2. Ease of Adaptation. Many aspects of child-oriented robots, such as friendly appearances, gentle voices, and simplified interfaces, can easily translate to designs suitable for the elderly. These characteristics can make the robots approachable and user-friendly for older adults.
3. Effective Cost Management. Developing a new robot from scratch can be time-consuming and expensive. Adapting an existing robot designed for children can be a more cost-effective solution, especially if the core functionalities align with the needs of the elderly population.
4. Ease of Customization. While the base technology may be designed for children, it can be customized and enhanced to better suit the needs of the elderly. This customization can include features like medication reminders, emergency assistance, or cognitive stimulation exercises tailored to older adults.
Subsequently, attention should be focused on sourcing a robotic platform that would resonate well with this age group. RoboBuilder’s platform, a 30 cm tall humanoid robot, depicted in Figure 1, emerged as a potential candidate. However, while it boasted 16 Degrees of Freedom (DoF), it fell short in terms of its embedded controller—a mere 8-bit Atmel microcontroller—capable only of executing pre-processed motions curated from a computer.
The board layout depicted in Figure 2 represents the third iteration, with the initial two iterations serving as prototypes. This iteration shares the same form-factor as the original controller to seamlessly integrate it into the controller’s enclosure and body frame. This design incorporates features capable of fulfilling all three primary objectives outlined earlier. The chosen main controller is a low-powered eight-core RISC processor, specifically the P8X32A by Parallax. Given that content delivery involves three distinct media—audible sound/voice, eye expression, and robotic movement—this multi-core microcontroller is ideally suited for executing multiple processes simultaneously.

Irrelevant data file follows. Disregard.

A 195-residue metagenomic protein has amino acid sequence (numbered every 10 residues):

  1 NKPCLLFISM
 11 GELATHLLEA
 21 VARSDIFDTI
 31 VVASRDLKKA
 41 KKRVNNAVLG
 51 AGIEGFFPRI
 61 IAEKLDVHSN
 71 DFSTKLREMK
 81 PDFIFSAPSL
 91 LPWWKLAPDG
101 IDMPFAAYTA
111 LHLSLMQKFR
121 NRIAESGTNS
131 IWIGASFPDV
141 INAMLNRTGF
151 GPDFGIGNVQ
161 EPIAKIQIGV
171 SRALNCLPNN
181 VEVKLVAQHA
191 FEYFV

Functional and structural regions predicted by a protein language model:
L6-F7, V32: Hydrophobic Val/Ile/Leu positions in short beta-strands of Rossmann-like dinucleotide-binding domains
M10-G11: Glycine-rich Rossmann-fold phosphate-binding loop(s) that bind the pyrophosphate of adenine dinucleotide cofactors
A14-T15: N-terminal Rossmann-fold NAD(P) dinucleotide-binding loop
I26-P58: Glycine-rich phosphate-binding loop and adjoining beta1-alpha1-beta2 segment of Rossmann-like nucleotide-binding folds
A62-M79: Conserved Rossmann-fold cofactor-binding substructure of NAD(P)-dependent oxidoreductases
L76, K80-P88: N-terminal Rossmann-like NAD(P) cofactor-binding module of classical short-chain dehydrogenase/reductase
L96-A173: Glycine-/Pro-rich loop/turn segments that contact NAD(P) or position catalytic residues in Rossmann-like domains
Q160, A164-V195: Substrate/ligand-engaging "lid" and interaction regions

The data feeding process into the controller necessitates pre-processing software, which was personally developed using Java. Ensuring synchronized execution of the media on the robotic controller is crucial. The process flow block diagram, illustrated in Figure 3, delineates this workflow. Additionally, the final iteration of the controller, depicted in Figure 4, was meticulously hand-soldered.
In addition to the major features required, several other onboard features for better monitoring control and future scaling of additional features have been added.
  • MMA7455, 3-Axis Accelerometer IC
  • LTC4011CFE, NiMH Battery Charger IC
  • DS1307Z, Real-Time Clock IC
  • FT232RL, FTDI Full-speed USB Controller IC
  • LM4990MM, Mono Analog Class-AB Audio Amp IC
  • Microphone circuit and connector
  • Speaker circuit and connector
  • Over-voltage and reverse polarity protection
  • MicroSD circuit and socket
  • Multiple SMD LED as indicators for charging, USB, power and debug
  • 4 × ports connectivity to the 16 smart servos
  • 1 × port connectivity to the 0.96″ OLED eye expression display unit
  • Daughterboard for 2nd microcontroller as extension socket
The overall head unit from the original robotic platform is merely a hollow shell, as shown in Figure 5 below.
One of the primary goals was to incorporate expressive eye movements into the design. To achieve this, a small screen was necessary. The 0.96″ OLED unit from 4D, chosen for its onboard microcontroller featuring a built-in graphics chipset—the GOLDELOX-GFX2 processor. This processor utilizes its proprietary programming language, known as 4DGL (4D Graphics Language). After familiarizing with this language, the necessary code and libraries for generating eye expressions will be written, generated, and stored in the unit’s local storage. Consequently, the data packets transmitted from the main robotic controller to the microcontroller for controlling the eye expressions are extremely compact, requiring just 4 bytes per expression. The process block diagram illustrating this workflow is provided in Figure 6.